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Reasons Why You Need to Get a Good Night's Sleep

By , black-rose-bielefeld.de GuideNovember 30, 2009

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When was the last time you found yourself drifting off in the middle of a long class lecture or meeting? According to the National Sleep Foundation's 2008 "Sleep in America" poll, 29% of participants reported becoming very sleepy or even falling asleep at work in the previous month alone.

Reasons why you need sleep
Sleep can affect learning, stress, weight and much more.

"Nearly 50 million Americans chronically suffer from sleep problems and disorders that affect their careers, their personal relationships and safety on our roads," explains Darrel Drobnich of the National Sleep Foundation in a press release. Unfortunately, getting a good night's sleep is not a priority for many of these individuals. The foundation's reports also found that approximately 63% of respondents simply accept sleep deprivation as a part of their life, while 32% turn to caffeinated drinks to combat their daytime sleepiness.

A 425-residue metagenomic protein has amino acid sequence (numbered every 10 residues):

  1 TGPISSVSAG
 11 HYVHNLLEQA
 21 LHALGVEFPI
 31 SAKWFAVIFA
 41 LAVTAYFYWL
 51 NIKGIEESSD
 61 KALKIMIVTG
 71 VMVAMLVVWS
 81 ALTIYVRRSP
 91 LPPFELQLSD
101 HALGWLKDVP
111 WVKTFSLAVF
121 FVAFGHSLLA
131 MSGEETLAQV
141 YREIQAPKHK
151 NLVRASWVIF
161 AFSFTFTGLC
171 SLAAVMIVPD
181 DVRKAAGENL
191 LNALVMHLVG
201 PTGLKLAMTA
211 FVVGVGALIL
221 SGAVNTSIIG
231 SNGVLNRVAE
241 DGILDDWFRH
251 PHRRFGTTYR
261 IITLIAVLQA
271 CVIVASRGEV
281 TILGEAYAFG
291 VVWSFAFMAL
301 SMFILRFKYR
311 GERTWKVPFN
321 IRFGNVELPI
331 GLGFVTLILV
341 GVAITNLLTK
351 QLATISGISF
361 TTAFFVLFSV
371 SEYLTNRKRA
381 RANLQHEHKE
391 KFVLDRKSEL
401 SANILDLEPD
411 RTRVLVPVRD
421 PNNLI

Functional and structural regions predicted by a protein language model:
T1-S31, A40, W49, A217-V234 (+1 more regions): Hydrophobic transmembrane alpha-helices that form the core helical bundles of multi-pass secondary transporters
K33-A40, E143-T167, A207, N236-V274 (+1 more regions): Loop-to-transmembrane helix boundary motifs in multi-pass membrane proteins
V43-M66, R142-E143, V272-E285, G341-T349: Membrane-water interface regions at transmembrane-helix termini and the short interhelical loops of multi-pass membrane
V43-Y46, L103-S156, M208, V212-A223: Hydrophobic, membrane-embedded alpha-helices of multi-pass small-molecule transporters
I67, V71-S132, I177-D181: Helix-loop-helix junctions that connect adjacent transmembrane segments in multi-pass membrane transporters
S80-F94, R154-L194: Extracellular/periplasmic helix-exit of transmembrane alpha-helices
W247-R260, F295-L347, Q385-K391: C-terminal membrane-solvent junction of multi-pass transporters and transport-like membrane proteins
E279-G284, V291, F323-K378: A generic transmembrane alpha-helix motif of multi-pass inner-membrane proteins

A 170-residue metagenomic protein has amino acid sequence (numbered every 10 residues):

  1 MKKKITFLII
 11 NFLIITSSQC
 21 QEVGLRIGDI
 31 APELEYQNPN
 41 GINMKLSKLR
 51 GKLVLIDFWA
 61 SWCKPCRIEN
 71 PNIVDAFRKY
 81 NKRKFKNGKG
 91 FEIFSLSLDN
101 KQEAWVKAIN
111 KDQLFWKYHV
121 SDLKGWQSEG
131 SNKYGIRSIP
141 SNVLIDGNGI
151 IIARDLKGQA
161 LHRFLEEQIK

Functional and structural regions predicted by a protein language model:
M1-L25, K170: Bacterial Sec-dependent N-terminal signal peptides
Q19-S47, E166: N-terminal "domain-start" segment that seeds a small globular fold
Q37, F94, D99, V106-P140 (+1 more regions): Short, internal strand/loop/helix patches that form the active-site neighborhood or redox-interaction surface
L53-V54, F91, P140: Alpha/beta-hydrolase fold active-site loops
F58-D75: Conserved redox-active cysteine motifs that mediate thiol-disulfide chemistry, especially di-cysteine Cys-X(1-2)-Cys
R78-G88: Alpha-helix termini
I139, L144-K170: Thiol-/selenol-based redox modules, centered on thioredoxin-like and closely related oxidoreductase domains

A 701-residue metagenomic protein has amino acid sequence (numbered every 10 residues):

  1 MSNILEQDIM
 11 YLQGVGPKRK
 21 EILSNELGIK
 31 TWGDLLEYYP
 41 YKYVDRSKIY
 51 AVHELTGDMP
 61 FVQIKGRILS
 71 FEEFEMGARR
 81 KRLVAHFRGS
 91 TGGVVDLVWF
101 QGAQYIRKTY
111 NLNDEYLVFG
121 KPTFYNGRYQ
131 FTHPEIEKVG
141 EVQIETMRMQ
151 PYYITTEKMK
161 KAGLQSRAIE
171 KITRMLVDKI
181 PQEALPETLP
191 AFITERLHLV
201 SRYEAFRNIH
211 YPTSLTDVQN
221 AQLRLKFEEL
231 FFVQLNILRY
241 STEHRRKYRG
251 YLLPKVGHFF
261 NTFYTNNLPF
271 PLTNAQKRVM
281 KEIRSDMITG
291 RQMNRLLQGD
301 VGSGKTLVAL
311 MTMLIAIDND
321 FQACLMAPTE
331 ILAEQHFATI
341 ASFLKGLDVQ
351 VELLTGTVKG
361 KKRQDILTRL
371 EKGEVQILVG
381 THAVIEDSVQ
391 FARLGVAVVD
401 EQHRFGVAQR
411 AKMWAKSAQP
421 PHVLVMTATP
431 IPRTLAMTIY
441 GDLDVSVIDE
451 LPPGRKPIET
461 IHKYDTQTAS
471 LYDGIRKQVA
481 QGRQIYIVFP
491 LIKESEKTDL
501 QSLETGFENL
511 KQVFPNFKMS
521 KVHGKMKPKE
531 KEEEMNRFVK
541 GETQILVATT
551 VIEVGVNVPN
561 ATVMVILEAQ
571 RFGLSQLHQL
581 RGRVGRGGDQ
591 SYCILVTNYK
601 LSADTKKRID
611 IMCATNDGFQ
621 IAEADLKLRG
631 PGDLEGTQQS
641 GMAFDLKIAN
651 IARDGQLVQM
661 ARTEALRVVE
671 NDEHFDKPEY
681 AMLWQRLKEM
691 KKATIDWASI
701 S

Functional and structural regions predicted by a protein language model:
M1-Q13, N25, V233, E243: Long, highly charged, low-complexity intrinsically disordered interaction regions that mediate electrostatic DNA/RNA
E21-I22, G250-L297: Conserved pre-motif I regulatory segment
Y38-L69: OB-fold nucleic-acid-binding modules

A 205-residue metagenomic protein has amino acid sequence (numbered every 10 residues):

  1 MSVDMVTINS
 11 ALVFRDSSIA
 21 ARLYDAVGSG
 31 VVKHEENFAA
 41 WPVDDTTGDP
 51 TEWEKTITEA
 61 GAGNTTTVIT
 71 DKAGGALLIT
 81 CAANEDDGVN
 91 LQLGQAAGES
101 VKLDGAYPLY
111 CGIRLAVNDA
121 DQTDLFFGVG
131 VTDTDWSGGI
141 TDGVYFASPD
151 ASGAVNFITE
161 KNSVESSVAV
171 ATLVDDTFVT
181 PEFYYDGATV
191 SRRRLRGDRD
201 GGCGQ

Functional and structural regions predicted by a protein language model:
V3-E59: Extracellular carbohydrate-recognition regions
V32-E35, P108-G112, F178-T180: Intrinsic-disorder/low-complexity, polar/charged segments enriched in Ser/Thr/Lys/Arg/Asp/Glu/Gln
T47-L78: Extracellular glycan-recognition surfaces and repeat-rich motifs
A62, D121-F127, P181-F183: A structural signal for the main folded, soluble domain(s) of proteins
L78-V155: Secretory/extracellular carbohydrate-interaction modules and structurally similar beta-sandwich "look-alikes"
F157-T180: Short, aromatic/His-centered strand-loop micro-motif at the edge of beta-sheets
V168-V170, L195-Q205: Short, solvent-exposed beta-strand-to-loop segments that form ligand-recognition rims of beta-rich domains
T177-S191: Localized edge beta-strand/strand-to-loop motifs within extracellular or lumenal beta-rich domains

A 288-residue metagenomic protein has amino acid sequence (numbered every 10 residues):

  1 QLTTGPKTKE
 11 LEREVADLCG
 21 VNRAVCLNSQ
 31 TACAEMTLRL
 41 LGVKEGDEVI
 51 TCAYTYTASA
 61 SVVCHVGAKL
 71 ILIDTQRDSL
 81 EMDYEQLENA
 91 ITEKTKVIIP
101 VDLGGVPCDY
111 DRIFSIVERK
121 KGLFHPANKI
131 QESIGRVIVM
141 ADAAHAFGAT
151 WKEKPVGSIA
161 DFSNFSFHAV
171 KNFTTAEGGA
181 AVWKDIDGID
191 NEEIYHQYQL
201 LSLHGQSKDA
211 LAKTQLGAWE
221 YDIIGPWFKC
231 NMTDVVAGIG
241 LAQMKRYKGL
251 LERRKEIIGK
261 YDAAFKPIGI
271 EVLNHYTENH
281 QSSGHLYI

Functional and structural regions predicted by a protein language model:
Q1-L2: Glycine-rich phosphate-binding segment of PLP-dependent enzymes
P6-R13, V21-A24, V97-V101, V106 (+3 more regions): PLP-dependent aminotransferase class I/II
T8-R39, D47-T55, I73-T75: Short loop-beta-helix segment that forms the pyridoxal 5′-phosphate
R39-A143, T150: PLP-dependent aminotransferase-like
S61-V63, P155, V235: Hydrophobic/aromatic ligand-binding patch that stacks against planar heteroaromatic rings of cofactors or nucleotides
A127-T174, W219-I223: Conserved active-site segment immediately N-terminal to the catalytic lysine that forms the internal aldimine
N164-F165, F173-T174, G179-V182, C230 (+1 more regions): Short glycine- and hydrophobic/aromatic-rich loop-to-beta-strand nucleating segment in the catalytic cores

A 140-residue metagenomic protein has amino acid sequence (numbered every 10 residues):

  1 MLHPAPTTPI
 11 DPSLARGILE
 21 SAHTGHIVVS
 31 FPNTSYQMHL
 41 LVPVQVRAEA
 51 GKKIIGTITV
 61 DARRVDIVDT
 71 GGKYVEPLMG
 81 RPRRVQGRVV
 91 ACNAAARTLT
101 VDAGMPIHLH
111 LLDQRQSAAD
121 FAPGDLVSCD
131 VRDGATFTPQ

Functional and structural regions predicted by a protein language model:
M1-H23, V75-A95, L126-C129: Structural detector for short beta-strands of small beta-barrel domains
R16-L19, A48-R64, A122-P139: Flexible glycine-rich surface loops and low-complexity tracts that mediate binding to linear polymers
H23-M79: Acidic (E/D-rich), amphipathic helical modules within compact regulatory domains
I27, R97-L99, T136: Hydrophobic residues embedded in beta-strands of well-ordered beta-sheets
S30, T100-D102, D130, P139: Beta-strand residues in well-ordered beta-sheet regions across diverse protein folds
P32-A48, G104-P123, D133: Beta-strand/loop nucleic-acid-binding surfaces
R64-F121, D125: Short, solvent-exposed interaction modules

"Similar to diet and exercise, sleep needs to be an integral element of a healthy lifestyle. The impact of not getting good sleep is far reaching and has Americans compromising their productivity, safety, health and relationships - both on the job and at home," Drobnich suggests. Recent research has linked lack of sleep to a wide range of ailments, including memory problems and obesity. Learn more about some of the top reasons why you should get a good night's sleep.

Of course, knowing why you need to sleep isn't enough to solve the problem. If you struggle with sleep, there are a number of tips you can follow to improve both the amount and quality of sleep you get each night. black-rose-bielefeld.de's Guide to Sleep Disorders, Brandon Peters, has some great tips on how to get a better night's sleep.

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Image courtesy Mayr


November 4, 2008 at 10:30 am

I have no doubt at all that sleeping more (and better) would be optimal. The problem is that my body seems to have forgotten how to do it. There is litle out there to help other than medication and I don?t want to go down that road. So far the best down-to-earth advice came from a book by Siegfried Haug: I Want to Sleep-UNlearning Insomnia

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